London Borough of Camden (22 012 415)

Category : Housing > Allocations

Decision : Upheld

Decision date : 07 Jun 2023

The Ombudsman's final decision:

Summary: Mrs X complained the Council did not award enough points for overcrowding on her housing register application. The Council awarded points in line with its housing allocation scheme. However the Council was at fault for the delay in issuing its review decision and for not explaining the information it relied on when it made that decision. The Council will apologise to Mrs X for the frustration caused and review its process.

The complaint

  1. Mrs X complained the Council did not award her enough points for the overcrowding category for her housing register application. She said the Council had not taken into account all appropriate information when deciding the award for overcrowding, including the space standard, the medical information she provided at the stage 2 review, or the impact of the current housing on her children’s education development.

Back to top

The Ombudsman’s role and powers

  1. We investigate complaints about ‘maladministration’ and ‘service failure’. In this statement, I have used the word fault to refer to these. We must also consider whether any fault has had an adverse impact on the person making the complaint. I refer to this as ‘injustice’. If there has been fault which has caused an injustice, we may suggest a remedy. (Local Government Act 1974, sections 26(1) and 26A(1), as amended)
  2. We consider whether there was fault in the way an organisation made its decision. If there was no fault in the decision making, we cannot question the outcome. (Local Government Act 1974, section 34(3), as amended)
  3. We cannot investigate late complaints unless we decide there are good reasons. Late complaints are when someone takes more than 12 months to complain to us about something a council has done. (Local Government Act 1974, sections 26B and 34D, as amended)
  4. Mrs X requested reviews of the housing application decision in May and July 2021. The Council issued its final decision in December 2021. At that point Mrs X was not aware she could make a complaint to us and she only complained in December 2022. There is an ongoing injustice so I have used my discretion to investigate this complaint.
  5. If we are satisfied with an organisation’s actions or proposed actions, we can complete our investigation and issue a decision statement. (Local Government Act 1974, section 30(1B) and 34H(i), as amended)

Back to top

How I considered this complaint

  1. I spoke to Mrs X about her complaint and considered the information she provided.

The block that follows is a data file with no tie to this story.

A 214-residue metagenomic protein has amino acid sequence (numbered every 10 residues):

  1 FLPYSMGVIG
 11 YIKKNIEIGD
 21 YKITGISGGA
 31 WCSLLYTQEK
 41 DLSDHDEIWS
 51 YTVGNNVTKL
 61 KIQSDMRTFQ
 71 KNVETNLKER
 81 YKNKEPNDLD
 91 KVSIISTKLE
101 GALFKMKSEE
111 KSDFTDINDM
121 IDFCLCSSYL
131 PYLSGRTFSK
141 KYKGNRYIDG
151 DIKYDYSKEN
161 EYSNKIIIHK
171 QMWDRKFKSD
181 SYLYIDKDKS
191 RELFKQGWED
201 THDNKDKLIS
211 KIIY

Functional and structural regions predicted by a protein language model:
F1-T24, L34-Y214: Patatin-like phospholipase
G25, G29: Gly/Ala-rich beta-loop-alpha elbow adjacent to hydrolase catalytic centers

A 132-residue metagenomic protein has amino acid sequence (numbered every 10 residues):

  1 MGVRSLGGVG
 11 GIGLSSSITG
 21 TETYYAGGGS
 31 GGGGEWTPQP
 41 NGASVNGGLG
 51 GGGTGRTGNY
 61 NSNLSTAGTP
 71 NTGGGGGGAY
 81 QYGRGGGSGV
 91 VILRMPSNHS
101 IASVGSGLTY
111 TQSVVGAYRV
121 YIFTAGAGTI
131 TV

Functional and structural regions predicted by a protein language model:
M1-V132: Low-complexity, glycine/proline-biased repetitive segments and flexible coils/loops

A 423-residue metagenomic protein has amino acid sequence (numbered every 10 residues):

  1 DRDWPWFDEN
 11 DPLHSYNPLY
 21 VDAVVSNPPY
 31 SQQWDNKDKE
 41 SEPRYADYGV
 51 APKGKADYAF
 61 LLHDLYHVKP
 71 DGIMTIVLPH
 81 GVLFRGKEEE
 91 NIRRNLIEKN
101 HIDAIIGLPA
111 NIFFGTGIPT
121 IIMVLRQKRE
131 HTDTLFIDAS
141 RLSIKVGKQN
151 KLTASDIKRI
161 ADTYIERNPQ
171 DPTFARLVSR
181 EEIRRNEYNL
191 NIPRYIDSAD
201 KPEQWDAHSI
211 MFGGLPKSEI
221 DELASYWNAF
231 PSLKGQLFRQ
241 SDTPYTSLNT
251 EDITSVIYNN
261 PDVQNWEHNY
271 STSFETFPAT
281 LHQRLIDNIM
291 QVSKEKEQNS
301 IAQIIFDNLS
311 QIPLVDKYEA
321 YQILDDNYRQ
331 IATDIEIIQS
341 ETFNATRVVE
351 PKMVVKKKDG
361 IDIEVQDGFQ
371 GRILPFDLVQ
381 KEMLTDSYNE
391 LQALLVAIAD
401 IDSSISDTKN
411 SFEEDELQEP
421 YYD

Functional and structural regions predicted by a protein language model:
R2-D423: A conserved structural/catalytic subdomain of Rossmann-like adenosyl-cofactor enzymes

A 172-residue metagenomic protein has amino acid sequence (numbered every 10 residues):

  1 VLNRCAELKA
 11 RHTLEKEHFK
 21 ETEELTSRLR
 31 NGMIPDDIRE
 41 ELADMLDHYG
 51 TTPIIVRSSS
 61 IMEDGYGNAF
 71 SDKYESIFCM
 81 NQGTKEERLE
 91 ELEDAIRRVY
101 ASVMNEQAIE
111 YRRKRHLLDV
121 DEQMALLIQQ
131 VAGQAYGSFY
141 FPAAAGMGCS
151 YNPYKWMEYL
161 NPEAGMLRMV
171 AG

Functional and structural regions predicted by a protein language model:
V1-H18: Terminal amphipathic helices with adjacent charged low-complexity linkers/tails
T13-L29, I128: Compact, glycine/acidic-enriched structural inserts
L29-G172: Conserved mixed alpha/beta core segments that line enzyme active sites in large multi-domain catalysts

2. I considered the Council’s comments about the complaint and the supporting documents.
  3. I considered the Council's allocations scheme and relevant law and guidance.
  4. Mrs X and the Council had an opportunity to comment on the draft decision. We considered comments received before making a final decision.

Back to top

What I found

Relevant law and guidance

  1. Every local housing authority must publish an allocations scheme that sets out how it prioritises applicants, and its procedures for allocating housing. Most councils operate a housing register, which records details of those waiting for housing. All allocations must be made in strict accordance with the published scheme. (Housing Act 1996, section 166A(1) & (14))
  2. An allocations scheme must give reasonable preference to applicants in the following categories:
    • homeless people;
    • people in insanitary, overcrowded or unsatisfactory housing;
    • people who need to move on medical or welfare grounds;
    • people who need to move to avoid hardship to themselves or others;

(Housing Act 1996, section 166A(3))

  1. Housing applicants can ask the council to review a wide range of decisions about their applications, including decisions about their housing priority.
  2. Government guidance says the bedroom standard is an appropriate measure of overcrowding for allocation purposes and recommends that all housing authorities should adopt it as a minimum. (Allocation of accommodation: guidance for local housing authorities in England 2012)

Council’s Allocation Scheme

  1. The Council’s housing allocations scheme is points-based, which awards priority points based on its assessment of the needs of the applicant and members of their household.
  2. Applicants can report a change of circumstances, following which the Council will re-assess a person’s application to take account of new information.
  3. When considering overcrowding, the Council will assess how many bedrooms an applicant needs using the bedroom standard. This allocates one bedroom for a couple, one bedroom for any two people of the same sex, and one bedroom for two people of the opposite sex, if aged 9 or under.